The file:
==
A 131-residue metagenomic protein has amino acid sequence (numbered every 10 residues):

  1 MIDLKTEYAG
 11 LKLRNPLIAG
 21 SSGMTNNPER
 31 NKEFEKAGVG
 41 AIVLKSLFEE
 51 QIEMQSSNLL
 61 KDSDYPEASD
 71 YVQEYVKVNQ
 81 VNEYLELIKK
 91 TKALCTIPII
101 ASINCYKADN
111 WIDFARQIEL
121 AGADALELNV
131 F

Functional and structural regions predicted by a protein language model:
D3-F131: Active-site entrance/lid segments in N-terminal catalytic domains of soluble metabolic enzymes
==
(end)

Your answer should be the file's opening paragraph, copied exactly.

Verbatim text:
A 131-residue metagenomic protein has amino acid sequence (numbered every 10 residues):